Wednesday 21 March 2018

Costa Concordia: Photographs of stricken liner show passengers fleeing

Lifeboats flee the stricken Costa Concordia as it lists heavily off the Italian coast
Lifeboats flee the stricken Costa Concordia as it lists heavily off the Italian coast
Passengers can be seen queueing to flee the sinking vessel

Nick Squires

They look like stills from the disaster film 'Titanic', but these are the latest extraordinary photographs from the sinking of the Costa Concordia cruise ship off the coast of Italy.

The pictures show passengers in life jackets fleeing the giant, 1000ft long liner in lifeboats, after it was grounded on rocks just yards from the shore of the tiny Tuscan island of Giglio.

Other passengers can be seen lining up on the luxury liner's decks to climb into lifeboats which have yet to be deployed.

Moments before, they had been enjoying dinner and drinks in the ship's bars and restaurants.

The whole scene is illuminated by the ship's bright lights, giving it a surreal, Hollywood touch, as if it was part of a movie set.

The 17-deck Costa Concordia was run aground in the rocky bay about an hour after its captain, Francesco Schettino, misjudged a 'sail-past' of Giglio and rammed it into rocks, ripping a massive tear in its hull.

As the ship began taking on water and listing, Capt Schettino steered it along Giglio's coast, then turned it around in a 180 degree arc before grounding it on a rocky ledge.

Panic-stricken passengers piled into lifeboats, while others jumped into the water.

Most of the 4,200 people on board made it to shore and were given dry clothes, hot drinks and shelter by islanders.

But others were not so lucky – the death toll stands at 16, with more than a dozen, including a five-year-old Italian girl, still missing.

Capt Schettino's superiors have claimed he failed to keep them informed of the severity of the damage done to the ship.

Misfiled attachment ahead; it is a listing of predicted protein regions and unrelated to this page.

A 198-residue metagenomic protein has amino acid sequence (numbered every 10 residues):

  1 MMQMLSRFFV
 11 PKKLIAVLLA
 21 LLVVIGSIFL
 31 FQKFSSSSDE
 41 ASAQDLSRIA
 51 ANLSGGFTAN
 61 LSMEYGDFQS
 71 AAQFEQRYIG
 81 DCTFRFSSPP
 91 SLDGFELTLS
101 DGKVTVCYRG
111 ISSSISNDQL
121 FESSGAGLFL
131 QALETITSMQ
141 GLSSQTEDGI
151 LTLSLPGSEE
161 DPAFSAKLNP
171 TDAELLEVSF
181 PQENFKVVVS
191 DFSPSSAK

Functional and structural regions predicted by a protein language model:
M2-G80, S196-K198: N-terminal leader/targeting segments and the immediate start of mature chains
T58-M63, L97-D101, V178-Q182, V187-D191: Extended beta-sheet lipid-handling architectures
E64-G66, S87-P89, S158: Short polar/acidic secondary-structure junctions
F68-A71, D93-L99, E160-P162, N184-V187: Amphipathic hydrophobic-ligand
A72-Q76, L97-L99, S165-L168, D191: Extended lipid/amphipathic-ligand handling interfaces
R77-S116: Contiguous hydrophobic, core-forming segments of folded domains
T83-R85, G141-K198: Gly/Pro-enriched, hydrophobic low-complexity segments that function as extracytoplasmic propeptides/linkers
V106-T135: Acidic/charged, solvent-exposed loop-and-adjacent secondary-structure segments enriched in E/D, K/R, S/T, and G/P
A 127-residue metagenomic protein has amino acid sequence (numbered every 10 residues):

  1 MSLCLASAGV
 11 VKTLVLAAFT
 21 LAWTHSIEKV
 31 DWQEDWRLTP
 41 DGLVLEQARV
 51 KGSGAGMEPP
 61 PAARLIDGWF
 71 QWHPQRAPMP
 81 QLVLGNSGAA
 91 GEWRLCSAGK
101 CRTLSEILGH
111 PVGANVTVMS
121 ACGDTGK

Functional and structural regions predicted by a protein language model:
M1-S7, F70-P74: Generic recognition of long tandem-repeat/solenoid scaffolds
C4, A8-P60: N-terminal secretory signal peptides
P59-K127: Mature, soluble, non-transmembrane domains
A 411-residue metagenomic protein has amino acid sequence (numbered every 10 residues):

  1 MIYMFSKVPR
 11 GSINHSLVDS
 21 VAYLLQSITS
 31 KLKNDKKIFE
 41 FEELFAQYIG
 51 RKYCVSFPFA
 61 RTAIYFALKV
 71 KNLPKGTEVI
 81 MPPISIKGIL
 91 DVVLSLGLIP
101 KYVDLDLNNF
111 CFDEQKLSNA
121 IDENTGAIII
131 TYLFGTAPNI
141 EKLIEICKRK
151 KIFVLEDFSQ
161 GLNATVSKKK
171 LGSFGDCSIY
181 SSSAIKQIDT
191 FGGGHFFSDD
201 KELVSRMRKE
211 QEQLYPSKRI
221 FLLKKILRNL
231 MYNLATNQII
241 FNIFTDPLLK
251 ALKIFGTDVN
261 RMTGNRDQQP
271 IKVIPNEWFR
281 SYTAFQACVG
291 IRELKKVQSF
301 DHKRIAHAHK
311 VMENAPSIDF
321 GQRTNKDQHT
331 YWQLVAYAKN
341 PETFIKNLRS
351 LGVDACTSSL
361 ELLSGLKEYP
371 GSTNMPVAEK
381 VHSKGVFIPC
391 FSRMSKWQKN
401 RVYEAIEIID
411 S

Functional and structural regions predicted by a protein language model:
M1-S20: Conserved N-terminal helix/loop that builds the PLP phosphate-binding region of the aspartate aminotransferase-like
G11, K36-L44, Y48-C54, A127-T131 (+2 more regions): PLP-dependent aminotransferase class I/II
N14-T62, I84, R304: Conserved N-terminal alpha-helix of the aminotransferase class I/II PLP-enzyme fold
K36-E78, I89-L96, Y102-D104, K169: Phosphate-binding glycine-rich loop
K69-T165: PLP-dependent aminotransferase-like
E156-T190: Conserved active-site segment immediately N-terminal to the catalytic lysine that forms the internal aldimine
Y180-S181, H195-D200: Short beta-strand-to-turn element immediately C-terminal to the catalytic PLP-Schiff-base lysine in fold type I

Costa Cruises, which owns and runs the vessel, has said that the first it knew of the disaster was at 10.05pm – 23 minutes after the collision.

But the president of the company appeared to back track on that on Wednesday when he appeared in front of an Italian Senate committee.

Pier Luigi Foschi said Capt Schettino called the company's crisis unit officer, Roberto Ferrarini, at 9.57pm – eight minutes earlier than the firm had previously stated.

"Schettino said that he had a big problem on board. He told Ferrarini that he had hit a rock and there had been a blackout. The captain said that only one of the sealed chambers was flooded," Mr Foschi told senators.

In another call at 10:06pm, Capt Schettino told Mr Ferrarini that a second sealed chamber was flooded "but said the stability of the ship was not in danger".

Capt Schettino "was very calm and said the situation was under control", Mr Foschi said.

He repeated the company's line that it was misled by the captain and that the sail-past of Giglio that night was unauthorised.

He did admit, however, that the company – which is part of US cruising giant Carnival Corp – did sometimes encourage its captains to sail close to the coast, saying the practice was "in demand" and "helps enrich the product".

Capt Schettino is under house arrest at his home near Sorrento, accused of manslaughter, causing a shipwreck and abandoning ship along with first officer Ciro Ambrosio.

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